You can download X-15: Extending the Frontiers of Flight" by Dennis R. Jenkins free from NASA at this NASA site. They have even made it available in both Kindle and Sony eBook formats. I downloaded it from the web and then manually installed it on my Kindle. Kudos to NASA for truly advancing science by making it available to everyone.
North American built the X-15, a rocket-powered aircraft. It was the successor to the Bell X-1, which rocketed Chuck Yeager past the 'sound barrier' on 14 October, 1947. The X-15 was carried aloft by a B-52 to begin a flight. Once dropped, the pilot would ignite the rocket engines and shoot upward. Although the program was cancelled in 1968, it established manned aircraft speed records that have not been broken.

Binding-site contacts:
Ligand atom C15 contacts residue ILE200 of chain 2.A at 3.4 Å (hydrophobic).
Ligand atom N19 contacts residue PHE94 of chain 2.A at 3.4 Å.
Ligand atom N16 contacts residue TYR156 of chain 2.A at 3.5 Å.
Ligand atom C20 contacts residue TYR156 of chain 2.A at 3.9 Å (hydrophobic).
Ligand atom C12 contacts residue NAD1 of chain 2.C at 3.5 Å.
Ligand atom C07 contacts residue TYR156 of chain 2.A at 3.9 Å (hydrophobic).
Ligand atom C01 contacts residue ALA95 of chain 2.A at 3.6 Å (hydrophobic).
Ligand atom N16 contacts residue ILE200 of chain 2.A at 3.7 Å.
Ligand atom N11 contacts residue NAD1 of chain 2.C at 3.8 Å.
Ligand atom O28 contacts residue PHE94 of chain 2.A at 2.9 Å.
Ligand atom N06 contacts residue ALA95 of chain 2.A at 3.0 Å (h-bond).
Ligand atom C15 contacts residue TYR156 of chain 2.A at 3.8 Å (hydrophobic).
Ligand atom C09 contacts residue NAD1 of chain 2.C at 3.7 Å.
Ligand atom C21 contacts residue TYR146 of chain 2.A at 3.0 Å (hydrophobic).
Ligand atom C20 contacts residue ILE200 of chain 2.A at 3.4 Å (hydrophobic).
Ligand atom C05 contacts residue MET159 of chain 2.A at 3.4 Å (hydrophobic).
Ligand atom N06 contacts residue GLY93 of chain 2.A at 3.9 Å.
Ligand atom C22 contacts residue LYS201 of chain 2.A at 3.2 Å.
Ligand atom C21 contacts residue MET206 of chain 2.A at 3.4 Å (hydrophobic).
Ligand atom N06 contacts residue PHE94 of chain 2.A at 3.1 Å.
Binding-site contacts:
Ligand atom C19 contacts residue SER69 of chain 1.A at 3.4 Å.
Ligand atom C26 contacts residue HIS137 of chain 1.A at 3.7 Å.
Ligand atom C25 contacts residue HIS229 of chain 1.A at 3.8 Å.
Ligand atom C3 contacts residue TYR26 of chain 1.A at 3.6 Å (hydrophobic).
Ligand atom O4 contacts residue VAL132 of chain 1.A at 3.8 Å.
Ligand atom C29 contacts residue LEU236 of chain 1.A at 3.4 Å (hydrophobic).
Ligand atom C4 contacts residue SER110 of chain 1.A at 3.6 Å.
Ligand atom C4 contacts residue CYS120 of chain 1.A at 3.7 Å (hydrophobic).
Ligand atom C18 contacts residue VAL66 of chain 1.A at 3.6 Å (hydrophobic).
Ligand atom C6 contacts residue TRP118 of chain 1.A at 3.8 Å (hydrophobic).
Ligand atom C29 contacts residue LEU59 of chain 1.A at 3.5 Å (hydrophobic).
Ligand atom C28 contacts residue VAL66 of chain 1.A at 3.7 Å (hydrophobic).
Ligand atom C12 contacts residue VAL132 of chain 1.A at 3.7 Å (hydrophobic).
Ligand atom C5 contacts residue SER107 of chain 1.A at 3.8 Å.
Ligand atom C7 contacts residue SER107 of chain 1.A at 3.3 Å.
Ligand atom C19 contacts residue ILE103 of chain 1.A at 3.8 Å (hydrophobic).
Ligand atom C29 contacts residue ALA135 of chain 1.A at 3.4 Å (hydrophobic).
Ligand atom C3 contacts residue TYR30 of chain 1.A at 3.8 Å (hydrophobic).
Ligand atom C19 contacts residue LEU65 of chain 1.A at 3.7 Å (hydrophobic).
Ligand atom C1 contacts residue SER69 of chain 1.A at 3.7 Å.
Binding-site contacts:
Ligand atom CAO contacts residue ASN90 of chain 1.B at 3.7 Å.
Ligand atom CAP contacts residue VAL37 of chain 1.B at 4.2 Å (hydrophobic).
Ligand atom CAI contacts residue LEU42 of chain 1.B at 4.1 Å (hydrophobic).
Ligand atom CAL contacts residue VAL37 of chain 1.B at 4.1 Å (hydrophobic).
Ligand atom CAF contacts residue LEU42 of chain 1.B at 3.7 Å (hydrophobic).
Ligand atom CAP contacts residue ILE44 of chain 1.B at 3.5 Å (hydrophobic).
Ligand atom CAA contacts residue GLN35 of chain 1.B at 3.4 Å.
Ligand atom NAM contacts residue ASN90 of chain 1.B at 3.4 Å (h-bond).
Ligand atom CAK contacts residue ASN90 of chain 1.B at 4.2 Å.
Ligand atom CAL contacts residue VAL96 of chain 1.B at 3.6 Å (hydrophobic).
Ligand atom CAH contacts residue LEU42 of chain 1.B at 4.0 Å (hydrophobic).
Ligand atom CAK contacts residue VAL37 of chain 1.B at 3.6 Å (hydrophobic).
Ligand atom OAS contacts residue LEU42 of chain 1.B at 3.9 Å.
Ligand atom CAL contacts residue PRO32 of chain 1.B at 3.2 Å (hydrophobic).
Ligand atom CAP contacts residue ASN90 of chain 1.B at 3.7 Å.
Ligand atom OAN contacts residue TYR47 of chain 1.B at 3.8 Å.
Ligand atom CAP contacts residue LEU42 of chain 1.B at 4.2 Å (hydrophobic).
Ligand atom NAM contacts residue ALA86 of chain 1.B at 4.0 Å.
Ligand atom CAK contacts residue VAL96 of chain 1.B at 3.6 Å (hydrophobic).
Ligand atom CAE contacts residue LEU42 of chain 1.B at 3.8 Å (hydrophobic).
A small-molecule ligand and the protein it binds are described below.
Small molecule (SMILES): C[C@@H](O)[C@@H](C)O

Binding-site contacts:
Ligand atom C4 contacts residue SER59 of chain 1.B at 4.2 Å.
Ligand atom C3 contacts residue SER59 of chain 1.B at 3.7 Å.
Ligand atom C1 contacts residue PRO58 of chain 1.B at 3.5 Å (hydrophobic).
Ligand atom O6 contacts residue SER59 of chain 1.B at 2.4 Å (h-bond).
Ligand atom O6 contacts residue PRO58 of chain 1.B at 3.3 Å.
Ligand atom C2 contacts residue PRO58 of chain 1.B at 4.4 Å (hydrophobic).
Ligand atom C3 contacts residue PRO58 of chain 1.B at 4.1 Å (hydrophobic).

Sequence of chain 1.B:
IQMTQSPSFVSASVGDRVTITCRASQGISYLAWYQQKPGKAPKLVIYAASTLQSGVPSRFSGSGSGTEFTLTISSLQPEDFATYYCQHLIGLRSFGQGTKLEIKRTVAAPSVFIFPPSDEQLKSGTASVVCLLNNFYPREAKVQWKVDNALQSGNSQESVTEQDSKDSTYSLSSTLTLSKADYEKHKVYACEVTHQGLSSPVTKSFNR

The X-15 is an interesting subplot in Tom Wolfe's The Right Stuff. If you recall, many of the nation's best pilots were excluded from NASA's first call from Astronauts. The criteria of a college diploma excluded such notables as Chuck Yeager. So while the big research dollars were diverted to would-be Buck Rogers such as Alan Shepard, Gus Grissom, and John Glenn, the Air Force continued to channel a few dollars to keep the X-15 program flying. (According to Wiki, John Glenn didn't have a diploma, but was still admitted.)
I just downloaded the eBook a few minutes ago, and have not yet read it. I did scan through the book (that is a little painful, as you know, on eBooks). One thing that caught my attention was a conclusion that the X-15 program would never survive today's bureaucratic, political, and risk-averse world. It just couldn't happen. Mmm. Our pioneer DNA must be getting stretched thin.